The Web Standards Project has become concerned with the anti-IE [anti-Internet Explorer] attitude behind their [former] poster project, Browse Happy. WaSP, the Web Standards Project, has always wished to remain impartial in the browser wars. Although IE has been known to incorrectly render content that complies with various web standards, WaSP’s hope has always been to work with Microsoft to iron out the bugs, not lead a boycott campaign against it. In light of this revelation, WaSP has decided to cut its ties with Browse Happy. Fortunately, WordPress will be taking Browse Happy under its wing and will be responsible for all aspects of the former WaSP poster project, including content, hosting, funding, and maintenance.
WASP Sheds Browse Happy
Firefox, Mozilla, Opera and Safari are not the only alternative browsers
“Ever-increasing anti-IE attitude?” Among people linking to Browse Happy, perhaps, but as for the site itself, I don’t think I’ve noticed any changes since last August.
Still, an understandable decision from the WaSP folks. I’m just trying to figure out how WordPress ended up with it!
I consider Browse Happy’s tagline, “Internet Explorer can make your computer unsafe. Why not switch to a browser that’s more secure?”, to be “anti-IE” in nature.
Matt Mullenweg, WordPress’ lead developer, is a WaSP group member and writes for the Buzz Blog. I would assume that WaSP offered Browse Happy to their group members first, and Matt expressed interest in it.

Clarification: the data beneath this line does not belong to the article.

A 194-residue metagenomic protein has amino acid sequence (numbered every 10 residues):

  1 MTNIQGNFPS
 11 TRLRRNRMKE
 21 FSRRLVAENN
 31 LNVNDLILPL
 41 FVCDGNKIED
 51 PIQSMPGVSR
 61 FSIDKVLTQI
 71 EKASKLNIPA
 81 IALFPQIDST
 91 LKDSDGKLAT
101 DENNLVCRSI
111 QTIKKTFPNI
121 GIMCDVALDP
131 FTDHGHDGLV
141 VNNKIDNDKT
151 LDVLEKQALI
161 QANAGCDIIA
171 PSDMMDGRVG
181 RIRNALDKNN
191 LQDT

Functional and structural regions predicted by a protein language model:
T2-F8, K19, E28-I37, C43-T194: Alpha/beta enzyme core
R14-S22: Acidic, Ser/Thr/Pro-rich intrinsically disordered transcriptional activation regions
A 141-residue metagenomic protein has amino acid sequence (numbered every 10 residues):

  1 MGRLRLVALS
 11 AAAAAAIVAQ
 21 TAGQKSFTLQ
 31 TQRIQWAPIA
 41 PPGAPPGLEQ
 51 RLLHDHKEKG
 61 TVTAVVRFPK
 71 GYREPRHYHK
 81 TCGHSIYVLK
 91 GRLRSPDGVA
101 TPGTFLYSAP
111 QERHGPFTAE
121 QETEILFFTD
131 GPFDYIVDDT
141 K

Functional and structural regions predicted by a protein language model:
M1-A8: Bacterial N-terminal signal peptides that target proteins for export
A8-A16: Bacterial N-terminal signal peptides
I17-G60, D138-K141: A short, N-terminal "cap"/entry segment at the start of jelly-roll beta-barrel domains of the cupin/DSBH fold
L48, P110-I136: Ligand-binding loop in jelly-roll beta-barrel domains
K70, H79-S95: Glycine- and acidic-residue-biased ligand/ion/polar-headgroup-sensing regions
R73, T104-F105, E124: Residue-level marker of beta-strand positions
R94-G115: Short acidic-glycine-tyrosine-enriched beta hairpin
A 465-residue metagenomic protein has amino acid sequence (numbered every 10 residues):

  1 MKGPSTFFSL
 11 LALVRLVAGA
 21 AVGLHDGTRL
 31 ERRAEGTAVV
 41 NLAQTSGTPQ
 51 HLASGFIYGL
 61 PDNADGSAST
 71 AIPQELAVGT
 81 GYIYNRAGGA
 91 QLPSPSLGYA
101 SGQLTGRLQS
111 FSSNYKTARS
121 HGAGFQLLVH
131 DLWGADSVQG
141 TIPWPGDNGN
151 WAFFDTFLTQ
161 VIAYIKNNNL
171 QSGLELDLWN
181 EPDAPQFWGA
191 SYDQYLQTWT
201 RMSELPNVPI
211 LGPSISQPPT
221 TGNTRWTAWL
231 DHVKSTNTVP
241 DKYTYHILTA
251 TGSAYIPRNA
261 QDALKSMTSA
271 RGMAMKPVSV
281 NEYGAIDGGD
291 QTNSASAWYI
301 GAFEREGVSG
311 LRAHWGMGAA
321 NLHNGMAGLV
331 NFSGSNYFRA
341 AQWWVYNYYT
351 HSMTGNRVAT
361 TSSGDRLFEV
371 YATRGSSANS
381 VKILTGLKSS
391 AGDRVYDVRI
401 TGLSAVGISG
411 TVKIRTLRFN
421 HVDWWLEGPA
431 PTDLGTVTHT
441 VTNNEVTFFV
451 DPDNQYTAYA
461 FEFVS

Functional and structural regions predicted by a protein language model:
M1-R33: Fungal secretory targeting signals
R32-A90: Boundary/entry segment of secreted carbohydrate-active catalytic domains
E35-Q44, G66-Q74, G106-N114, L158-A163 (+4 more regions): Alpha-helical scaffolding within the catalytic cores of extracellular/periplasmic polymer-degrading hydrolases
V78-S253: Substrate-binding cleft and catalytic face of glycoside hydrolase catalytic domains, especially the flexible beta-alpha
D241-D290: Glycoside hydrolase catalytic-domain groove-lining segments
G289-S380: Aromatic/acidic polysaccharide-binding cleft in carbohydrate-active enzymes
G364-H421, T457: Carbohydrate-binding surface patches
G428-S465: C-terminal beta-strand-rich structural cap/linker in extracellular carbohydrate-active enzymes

I’m not disagreeing with the “anti-IE” part. I’m disagreeing with the “ever-increasing” part. I haven’t noticed any substantial changes to Browse Happy over the last 10 months, so I don’t see how the site is any more anti-IE today than it was back then. Now that I think about it, it’s really just a nitpick, but for some reason it jumped out at me when I read your post.
I hadn’t realized Matt was a WaSP member. (Or if I had, I’d forgotten.) That makes the transfer a lot less random!
[…] a WaSP Buzz) Update: WordPress has posted their own announcement. Update 2: MacManX has pointed out that lead WordPress developer Matt Mullenweg is […]
Good point, Kelson. In that case I can agree with you on, “Among people linking to Browse Happy, perhaps, but as for the site itself, I donâ€™t think Iâ€™ve noticed any changes since last August.” I guess I was just going off of the overall air and feel of Browse Happy across the web when I wrote this.